So if you don’t attenuate your .1 channel it will in most cases come out too loud because the AVR will boost it because it’s a non-SACD “.1” channel and that’s what the specification directs for all codecs other than SACD.

        Why not try A/Bing the original mix of one of your Blu-rays that has significant activity on the .1 track and the playback of that disk by one of your Oppos. If the playback sub sounds the same in relation to the rest of the speakers, I’m wrong. If it sounds a lot louder, I’m right.

        You’re one of the few folks who could actually easily run such a test!

        • It just occurred to me that DVD-Audio, which (like SACD) was designed for music, not movies, may not apply the reciprocal 10db cut-and-boost to the .1 channel.

          On the other hand, from what I’ve heard, TrueHD is based on DVD-A. Whether it had to add the cut-and-boost or whether DVD-A already used it I don’t know.

          But when you use Blu-ray as your distribution medium, it comes with the territory.

        • I’m digging in to this..and learning. I can do the test you’re suggesting. Stay tuned. From what I hear right now, I don’t lower the sub channel and the mixes sound correct.

  4. The LFE channel might be a good idea for movie sound effects, but it doesn’t let music sound natural, at least not with my sound system. I prefer to connect my subwoofers (yes plural) to the front speakers and turn off the LFE channel. Music sounds better this way. I adjust all the surround speaker levels using pink noise and a real-time analyzer with A weighting with the subwoofers off, and I adjust the gain of the subwoofers using pink noise and a real-time analyzer with C weighting. Some early DVDs came with surround alignment programs and I don’t remember them as being that useful. Is there a better way?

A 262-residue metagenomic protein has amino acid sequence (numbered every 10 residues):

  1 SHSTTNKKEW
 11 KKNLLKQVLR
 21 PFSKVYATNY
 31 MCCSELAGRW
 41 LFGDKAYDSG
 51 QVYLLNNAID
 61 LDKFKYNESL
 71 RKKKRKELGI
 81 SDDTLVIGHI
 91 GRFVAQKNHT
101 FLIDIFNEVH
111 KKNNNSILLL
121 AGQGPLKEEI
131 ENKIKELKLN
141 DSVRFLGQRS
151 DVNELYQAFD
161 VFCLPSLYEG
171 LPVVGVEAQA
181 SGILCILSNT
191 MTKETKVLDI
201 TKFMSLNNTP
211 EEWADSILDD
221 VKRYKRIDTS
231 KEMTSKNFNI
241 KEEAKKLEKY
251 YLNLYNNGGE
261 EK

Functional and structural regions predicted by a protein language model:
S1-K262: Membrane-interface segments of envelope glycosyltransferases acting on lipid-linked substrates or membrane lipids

• Dick, I think you’re losing the information in my .1 channel, which has meaningful amounts so very low bass. My own calibration disc has uniform levels on all outputs because my discs don’t get the usual lowering and raising of the .1 channel.

  5. Hi Mark,